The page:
Newmarket Films’ The Way Back (PG-13) is about a group of multi-national prisoners during World War II who escape a Siberian gulag, traveling 4,000 miles across five countries. The story follows them through their epic journey across mountains and deserts as they battle the perils of nature and starvation.
The Way Back, based on Slawomir Rawiez’s memoir “The Long Walk: The True Story of a Trek to Freedom”, is scheduled for limited release Dec. 29 in Los Angeles and will hit theatres everywhere else on January 21.
The film’s cast includes multiple acclaimed actors. Jim Sturgress known for his lead roles in 21 and Across the Universe; Colin Farrell, who starred in The New World, Maimi Vice, and Alexander; Saoirse Ronan from The Lovely Bones and Atonement; Mark Strong from Sherlock Holmes and The Young Victoria; Copying Beethoven’s Ed Harris will all star in this film.
Sony Pictures’ How Do You Know, scheduled for release Dec. 17, is about a 27 year old professional softball player who gets caught up in a love triangle between her major league pitcher boyfriend and a cooperate executive.
The romantic comedy is written and directed by Academy Award winning director James L. Brooks, developer of The Simpsons television series. Brooks also directed Spanglish, Broadcast News, The Simpsons Movie, and As Good as It Gets.
Paramount Picture’s The Fighter, scheduled for wide release Dec. 17, is a true story about the life of boxer “Irish” Mickey Ward and his half-brother Dickie Eklund who trains him to become a professional boxer in the 1980s. Ward dreams of making enough money to support his daughter through boxing as Eklund’s detrimental drug addiction spoils the two brothers’ relationship. The story follows Eklund and Ward as they fight to get their both their lives back on track.
The Fighter is directed by David Russell and stars Mark Wahlberg as Ward and Christian Bale as Eklund. According to IMDb, this will be Russell and Wahlberg’s third film collaboration after Three Kings and I Heart Huckabees.
Touchstone Pictures The Tempest (PG-13) will combine the same elements of romance, fantasy and drama present in Shakespeare’s whimsical playwright on Dec 10.
The Tempest, which is believed to be the last play Shakespeare has ever written, is about Prospero, the rightful Duke of Milan, whose jealous brother Antonio, banishes him and his young daughter to a deserted island. After 12 years of exile Prospero uses magic and manipulation to conjure up a storm that will lead Anton and King Alanso of Naples to the Island. Hoping for his daughter to marry the right man, Prospero manipulates his daughter into liking Alanso’s son, Ferdinand. But after he sees that they have fallen in love too quickly, he forces Ferdinand to become his servant.
The film industry has always been a little shaky in producing films off of Shakespeare plays. Just like the 1996 film Romeo and Juliet, which starred Leonardo DiCaprio and Claire Danes, the dialogue in the Tempest will be purely in Shakespearean iambic pentameter.
Critic Desson Howe of the Washington Post said Romeo and Juliet lost its relevance to the play because it was over-stylized. Howe said, “The tragedy of this movie is not that the lovers might perish from poison, it’s that they’re innocent victims of stylistic overkill.”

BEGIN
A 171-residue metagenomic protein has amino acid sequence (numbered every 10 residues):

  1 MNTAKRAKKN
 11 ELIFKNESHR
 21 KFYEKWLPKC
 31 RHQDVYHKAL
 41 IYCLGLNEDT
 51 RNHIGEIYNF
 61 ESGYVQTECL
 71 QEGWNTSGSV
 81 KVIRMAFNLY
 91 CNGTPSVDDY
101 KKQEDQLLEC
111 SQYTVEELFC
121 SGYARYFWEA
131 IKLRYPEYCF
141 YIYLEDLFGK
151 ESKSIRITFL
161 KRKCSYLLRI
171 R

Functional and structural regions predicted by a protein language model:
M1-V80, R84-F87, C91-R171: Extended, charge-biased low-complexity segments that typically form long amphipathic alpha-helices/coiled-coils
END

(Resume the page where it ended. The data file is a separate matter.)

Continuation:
This can only mean The Tempest will be either a straight-out win or fail in the critics’ eyes.
Let’s hope it’s a win!
If you’re looking for an action-thriller that may not be a train wreck check out 20th Century Fox’s Unstoppable (PG-13) on Nov. 12.
Unstoppable, directed by Tony Scott, is about an engineer and a conductor who risk their lives trying to stop an unmanned, half-mile long train, carrying poisonous gas and explosive chemicals before it destroys an entire city.
The film is said to be loosely inspired by the unmanned train incident that occured in Ohio in 2001, where trainmaster Jon Hosfeld and transportation workers were able to stop a runaway freight train carrying thousands of gallons of highly hazardous chemicals. CNN reported that after two hours, engineers were able to slow the train down as Hosfeld was able to jump on a stop it.
New costumes influenced by this year’s successful films have become widely available at costume stores across the nation.
In spirit of Halloween, here’s a collection of 2010’s new movie costumes:
The film is a remake of the 2005 French film “Anthony Zimmer”.
The Tourist about an American tourist, Frank (Depp), who travels to Italy and meets an English woman, Elise (Jolie), on the train. Elise uses Frank in order to mislead those following her for her former lover, who is a wanted criminal. As the romance unfolds between the two, they realize they are being used as pawns in a dangerous scheme.
The movie was filmed both in in Paris and Venice.
Imagine being trapped under a rock in the middle of Utah for nearly a week without food, water, or another soul in sight.
Now imagine amputating your arm in order to survive.
This was the case for American climber Aron Ralston.
Just like Slumdog Millionaire it is a story about survival and independence.
It stars James Franco as Ralston, as he battles some nature’s most fatal conditions and resorts to desperate measures to ensure his own life.